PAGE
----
# Draw Cumulative Histogram in R (2 Examples) | Base R & ggplot2 Package

In this R tutorial youâ€™ll learn how to **draw the cumulative sum of a vector in a histogram**.

Table of contents:

Hereâ€™s how to do it!

## Example Data

The following data is used as basement for this R programming language tutorial:

set.seed(258967) # Create example data data <- data.frame(x = rnorm(100)) head(data) # Print head of example data |

set.seed(258967) # Create example data data <- data.frame(x = rnorm(100)) head(data) # Print head of example data

Table 1 illustrates the output of the RStudio console that has been returned after executing the previous syntax and shows the head of our example data. Furthermore, it is shown that our data is constituted of only one column.

## Example 1: Plot Cumulative Histogram Using Base R

In Example 1, Iâ€™ll demonstrate how to draw a cumulative frequency histogram using the basic installation of the R programming language.

Letâ€™s first draw a histogram with default specifications:

hist(data$x) # Draw default histogram |

hist(data$x) # Draw default histogram

In Figure 1 it is shown that we have plotted a Base R histogram by executing the previously shown R programming syntax.

If we want to create a histogram showing the cumulative sum of our data, we can use the R code below. In this R code, we use the hist function to extract and modify the bars of our histogram:

my_hist <- hist(data$x) # Store histogram info my_hist$counts <- cumsum(my_hist$counts) # Change histogram counts plot(my_hist) # Draw cumulative histogram |

my_hist <- hist(data$x) # Store histogram info my_hist$counts <- cumsum(my_hist$counts) # Change histogram counts plot(my_hist) # Draw cumulative histogram

Figure 2 visualizes our data in a cumulative histogram. Note that we could also use different cumulative distributions such as the cumulative mean, the cumulative maxima, or the cumulative minima to draw our histogram.

## Example 2: Plot Cumulative Histogram Using ggplot2 Package

In Example 2, Iâ€™ll show how to plot a cumulative histogram using the ggplot2 package.

In order to use the functions of the ggplot2 package, we first need to install and load ggplot2:

install.packages("ggplot2") # Install ggplot2 package library("ggplot2") # Load ggplot2 |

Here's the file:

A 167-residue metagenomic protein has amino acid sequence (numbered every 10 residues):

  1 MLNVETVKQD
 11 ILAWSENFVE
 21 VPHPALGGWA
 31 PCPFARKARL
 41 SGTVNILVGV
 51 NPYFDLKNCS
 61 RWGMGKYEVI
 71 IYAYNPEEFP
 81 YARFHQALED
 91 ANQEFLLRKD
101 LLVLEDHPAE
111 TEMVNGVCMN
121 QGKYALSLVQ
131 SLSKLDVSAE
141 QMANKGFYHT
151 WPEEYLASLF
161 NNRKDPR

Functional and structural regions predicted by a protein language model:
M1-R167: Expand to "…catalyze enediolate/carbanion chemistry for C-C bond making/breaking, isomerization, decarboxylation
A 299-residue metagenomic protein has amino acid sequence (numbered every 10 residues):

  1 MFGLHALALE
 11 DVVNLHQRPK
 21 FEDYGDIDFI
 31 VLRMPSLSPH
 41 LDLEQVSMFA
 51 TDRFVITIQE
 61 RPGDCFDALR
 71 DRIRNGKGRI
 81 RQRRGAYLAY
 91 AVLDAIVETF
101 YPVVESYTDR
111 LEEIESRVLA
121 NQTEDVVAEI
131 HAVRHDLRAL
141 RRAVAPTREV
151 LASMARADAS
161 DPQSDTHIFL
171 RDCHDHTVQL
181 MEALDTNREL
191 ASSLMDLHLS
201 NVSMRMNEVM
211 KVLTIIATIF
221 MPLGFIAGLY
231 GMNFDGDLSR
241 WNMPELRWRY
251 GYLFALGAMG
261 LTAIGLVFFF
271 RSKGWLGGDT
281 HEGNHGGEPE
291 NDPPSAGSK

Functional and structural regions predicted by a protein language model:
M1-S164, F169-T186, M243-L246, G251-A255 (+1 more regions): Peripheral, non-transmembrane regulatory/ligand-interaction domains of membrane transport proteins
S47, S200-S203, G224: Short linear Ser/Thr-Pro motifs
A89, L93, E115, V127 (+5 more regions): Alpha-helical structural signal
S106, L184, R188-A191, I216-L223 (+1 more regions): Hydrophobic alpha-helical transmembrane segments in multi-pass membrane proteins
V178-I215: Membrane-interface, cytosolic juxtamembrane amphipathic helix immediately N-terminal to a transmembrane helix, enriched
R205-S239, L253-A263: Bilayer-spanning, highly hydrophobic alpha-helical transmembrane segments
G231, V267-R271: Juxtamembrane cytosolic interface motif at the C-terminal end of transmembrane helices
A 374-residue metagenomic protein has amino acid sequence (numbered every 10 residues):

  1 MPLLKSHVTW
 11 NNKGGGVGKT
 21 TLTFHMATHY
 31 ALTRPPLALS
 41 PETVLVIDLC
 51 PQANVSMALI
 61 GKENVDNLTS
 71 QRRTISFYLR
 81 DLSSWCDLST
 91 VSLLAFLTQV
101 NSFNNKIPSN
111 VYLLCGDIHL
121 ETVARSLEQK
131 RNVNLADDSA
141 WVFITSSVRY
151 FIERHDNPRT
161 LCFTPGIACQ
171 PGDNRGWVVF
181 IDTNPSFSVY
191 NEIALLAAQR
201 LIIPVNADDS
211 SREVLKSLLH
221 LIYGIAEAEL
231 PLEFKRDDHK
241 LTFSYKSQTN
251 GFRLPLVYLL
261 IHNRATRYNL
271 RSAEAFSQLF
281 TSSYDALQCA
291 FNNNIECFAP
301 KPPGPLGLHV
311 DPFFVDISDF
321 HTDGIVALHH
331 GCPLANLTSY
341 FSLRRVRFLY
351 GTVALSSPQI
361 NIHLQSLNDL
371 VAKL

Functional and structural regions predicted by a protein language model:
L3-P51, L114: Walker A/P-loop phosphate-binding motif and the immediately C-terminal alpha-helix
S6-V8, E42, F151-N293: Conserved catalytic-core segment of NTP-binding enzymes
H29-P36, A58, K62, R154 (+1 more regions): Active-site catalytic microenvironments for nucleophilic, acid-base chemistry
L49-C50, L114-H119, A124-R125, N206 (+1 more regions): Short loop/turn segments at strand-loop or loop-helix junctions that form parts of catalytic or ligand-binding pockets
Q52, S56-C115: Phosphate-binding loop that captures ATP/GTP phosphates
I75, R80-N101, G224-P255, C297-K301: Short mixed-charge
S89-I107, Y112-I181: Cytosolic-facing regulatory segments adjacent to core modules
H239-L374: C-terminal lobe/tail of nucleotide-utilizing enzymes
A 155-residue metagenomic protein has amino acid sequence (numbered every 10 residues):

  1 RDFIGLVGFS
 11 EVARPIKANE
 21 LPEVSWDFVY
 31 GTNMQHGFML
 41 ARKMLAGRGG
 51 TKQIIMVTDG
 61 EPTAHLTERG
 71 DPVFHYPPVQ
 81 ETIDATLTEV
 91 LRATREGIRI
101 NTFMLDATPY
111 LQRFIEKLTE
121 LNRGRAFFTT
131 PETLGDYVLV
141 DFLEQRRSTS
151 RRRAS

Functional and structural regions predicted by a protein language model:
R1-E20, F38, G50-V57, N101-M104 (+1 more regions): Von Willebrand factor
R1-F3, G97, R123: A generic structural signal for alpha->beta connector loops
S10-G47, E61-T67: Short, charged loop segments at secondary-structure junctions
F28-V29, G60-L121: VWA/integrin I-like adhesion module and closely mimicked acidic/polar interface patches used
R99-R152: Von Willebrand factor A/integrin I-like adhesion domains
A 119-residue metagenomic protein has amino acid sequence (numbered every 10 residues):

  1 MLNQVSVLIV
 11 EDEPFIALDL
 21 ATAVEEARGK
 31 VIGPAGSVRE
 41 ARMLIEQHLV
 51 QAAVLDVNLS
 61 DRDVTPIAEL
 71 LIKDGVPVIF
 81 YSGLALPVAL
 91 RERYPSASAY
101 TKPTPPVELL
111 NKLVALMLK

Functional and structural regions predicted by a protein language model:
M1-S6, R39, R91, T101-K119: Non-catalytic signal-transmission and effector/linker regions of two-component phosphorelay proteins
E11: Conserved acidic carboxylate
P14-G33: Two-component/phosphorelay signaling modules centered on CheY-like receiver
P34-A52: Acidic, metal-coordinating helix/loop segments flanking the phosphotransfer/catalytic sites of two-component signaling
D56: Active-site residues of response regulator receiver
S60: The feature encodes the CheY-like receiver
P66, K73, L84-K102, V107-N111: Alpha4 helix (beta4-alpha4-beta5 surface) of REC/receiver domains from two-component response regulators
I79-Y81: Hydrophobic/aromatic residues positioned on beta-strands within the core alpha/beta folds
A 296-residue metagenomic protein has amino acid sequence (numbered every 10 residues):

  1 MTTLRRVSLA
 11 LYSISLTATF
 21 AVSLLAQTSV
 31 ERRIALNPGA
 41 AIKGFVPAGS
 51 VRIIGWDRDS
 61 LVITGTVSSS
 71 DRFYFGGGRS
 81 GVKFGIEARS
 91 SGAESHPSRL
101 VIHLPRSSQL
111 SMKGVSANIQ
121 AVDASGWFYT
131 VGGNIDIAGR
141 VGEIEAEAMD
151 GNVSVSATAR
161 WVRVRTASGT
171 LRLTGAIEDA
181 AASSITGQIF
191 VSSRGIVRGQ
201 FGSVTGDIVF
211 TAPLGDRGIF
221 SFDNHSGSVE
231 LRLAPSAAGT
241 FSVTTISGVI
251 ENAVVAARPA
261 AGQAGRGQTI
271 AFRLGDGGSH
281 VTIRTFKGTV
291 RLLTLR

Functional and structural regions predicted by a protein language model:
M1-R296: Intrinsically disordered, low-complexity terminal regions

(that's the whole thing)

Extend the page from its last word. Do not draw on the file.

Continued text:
install.packages("ggplot2") # Install ggplot2 package library("ggplot2") # Load ggplot2

Next, we can draw a ggplot2 histogram with default specifications as shown below:

ggplot(data, aes(x)) + # Draw default ggplot2 histogram geom_histogram() |

ggplot(data, aes(x)) + # Draw default ggplot2 histogram geom_histogram()

As shown in Figure 3, we have created a ggplot2 histogram without cumulative values.

If we want to convert our histogram to a cumulative histogram, we can use the cumsum function within the geom_histogram function as shown below:

ggplot(data, aes(x)) + # Draw cumulative ggplot2 histogram geom_histogram(aes(y = cumsum(..count..))) |

ggplot(data, aes(x)) + # Draw cumulative ggplot2 histogram geom_histogram(aes(y = cumsum(..count..)))

Figure 4 reveals the output of the previous R programming code: A cumulative ggplot2 histogram.

## Video & Further Resources

Would you like to know more about the drawing of the cumulative sum in a histogram? Then I recommend watching the following video which I have published on my YouTube channel. I show the R code of this tutorial in the video:

*The YouTube video will be added soon.*

In addition, you might read the other tutorials which I have published on this homepage. I have released several articles already:

- Cumulative Sum in R
- Cumulative Product in R
- Cumulative Maxima & Minima in R
- Cumulative Frequency & Probability Table
- Draw Histogram with Percentages Instead of Frequency Counts in Base R
- Draw Histogram with Logarithmic Scale
- Draw Histogram with Different Colors in R
- Graphics Overview in R
- All R Programming Tutorials

This article has demonstrated how to **plot the cumulative sum in a histogram** in the R programming language. If you have additional questions, let me know in the comments.

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